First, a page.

Amy Edmondson (02:27):
It wasn't how experienced, or how expert, or how respected, or well published, et cetera, the surgeon was. It was the degree to which the team could coordinate well.
Gautam Mukunda (02:40):
In the early 2000 Amy Edmondson, the Novartis Professor of Leadership and Management at the Harvard Business School, was researching surgical teams when she made a significant discovery. The teams that performed the best were the ones that communicated the best. Her groundbreaking research on teams has been cited in business classes, textbooks, and a handful of podcasts; and centers around helping teams to coordinate better, both among themselves and, crucially, with their leader.
Amy Edmondson (03:12):
Now this was a particular kind of surgery. It was a minimally invasive procedure for cardiac surgery, which meant that the team was more interdependent than they would be in the routine cardiac surgery procedure. And their ability to learn fast, brand new innovation, was very much dependent on two things. One, the degree to which they kept the same team together for a handful of procedures. And, two, the degree to which they could all speak up quickly and openly with observations that might or might not be relevant but they just had to feel comfortable jumping in and saying them.
Gautam Mukunda (03:53):
So, I mean, I think for most of this for the popular image of the surgery the superhero surgeon, as it were, who maybe is often not the most humble person on the planet, this is sort of profoundly counterintuitive. So I guess I would take this in two ways. One is to people who aren't familiar with that sort of team dynamic why is this so much more important than the individual surgeon?
Amy Edmondson (04:12):
Well let me be honest here, the surgeon is still doing the highly specialized, very challenging, important work of the surgical repair and the surgeon is utterly dependent, in this minimally invasive procedure, for others to speak up about data, I guess is the best way to put it. So if the pressures drop a little bit they need to be saying something quickly. If the interior clamp that's keeping the blood supply held back moves at all they need to speak up quickly. Now that would seem sort of self-evident, of course you'd speak up. But for the reasons you just said it actually isn't that easy. It's the surgeon as god, right? The surgeon as top-down, the guy who yells and all those mental models which come from a place of experience and fact, make it hard for people to just feel that comfortable.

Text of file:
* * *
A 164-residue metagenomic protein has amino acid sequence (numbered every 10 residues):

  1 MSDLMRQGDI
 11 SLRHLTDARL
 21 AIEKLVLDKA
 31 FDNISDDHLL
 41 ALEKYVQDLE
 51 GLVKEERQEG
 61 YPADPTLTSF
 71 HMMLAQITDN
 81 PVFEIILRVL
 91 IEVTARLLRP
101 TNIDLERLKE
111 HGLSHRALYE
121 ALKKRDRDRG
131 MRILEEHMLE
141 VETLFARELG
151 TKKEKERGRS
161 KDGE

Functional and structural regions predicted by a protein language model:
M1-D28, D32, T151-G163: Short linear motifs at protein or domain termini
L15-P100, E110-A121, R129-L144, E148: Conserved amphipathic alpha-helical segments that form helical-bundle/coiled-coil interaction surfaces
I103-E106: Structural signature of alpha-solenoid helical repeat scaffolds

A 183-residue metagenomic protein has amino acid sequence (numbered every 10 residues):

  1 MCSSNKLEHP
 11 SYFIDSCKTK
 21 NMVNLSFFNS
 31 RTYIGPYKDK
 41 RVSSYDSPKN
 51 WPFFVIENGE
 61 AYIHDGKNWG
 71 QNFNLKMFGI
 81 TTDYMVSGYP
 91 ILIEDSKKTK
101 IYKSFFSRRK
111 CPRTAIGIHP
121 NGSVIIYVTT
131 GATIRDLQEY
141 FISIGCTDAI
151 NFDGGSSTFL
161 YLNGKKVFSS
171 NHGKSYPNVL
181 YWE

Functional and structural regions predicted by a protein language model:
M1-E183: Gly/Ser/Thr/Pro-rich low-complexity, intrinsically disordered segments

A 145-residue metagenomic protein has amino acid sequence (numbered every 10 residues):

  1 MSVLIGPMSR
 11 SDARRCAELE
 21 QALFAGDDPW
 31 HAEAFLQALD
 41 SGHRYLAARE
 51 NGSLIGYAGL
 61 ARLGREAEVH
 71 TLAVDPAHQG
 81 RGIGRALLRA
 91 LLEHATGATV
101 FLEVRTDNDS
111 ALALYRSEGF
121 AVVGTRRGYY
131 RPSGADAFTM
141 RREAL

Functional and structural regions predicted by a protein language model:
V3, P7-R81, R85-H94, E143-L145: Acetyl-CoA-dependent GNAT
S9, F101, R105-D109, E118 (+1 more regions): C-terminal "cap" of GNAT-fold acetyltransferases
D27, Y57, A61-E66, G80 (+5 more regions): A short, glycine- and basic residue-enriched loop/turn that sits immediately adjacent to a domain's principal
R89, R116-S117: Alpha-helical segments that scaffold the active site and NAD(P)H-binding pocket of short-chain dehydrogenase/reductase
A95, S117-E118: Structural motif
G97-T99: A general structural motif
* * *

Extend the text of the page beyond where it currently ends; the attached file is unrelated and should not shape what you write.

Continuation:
Amy Edmondson (05:09):
Now in this study not all the teams kept going with the innovation, right? Some of them gave up early on. They just, "This is just ... It's too different. It's too hard. It doesn't work." It didn't work for their kinds of norms that you just described. So it was only the teams that really could change their norms to insist on voice from anyone in the room and in the team that would allow ... You could call it the ancillary tasks around the surgical repair, those were quite interdependent. It's important to say the surgical repair itself is just that, it's done generally by a single person doing that very specialized work.
Gautam Mukunda (05:51):
So the way I think about it is that you cannot do without the highly skilled surgeon but you can't do it without the rest of the team either?
Amy Edmondson (05:57):
Gautam Mukunda (06:01):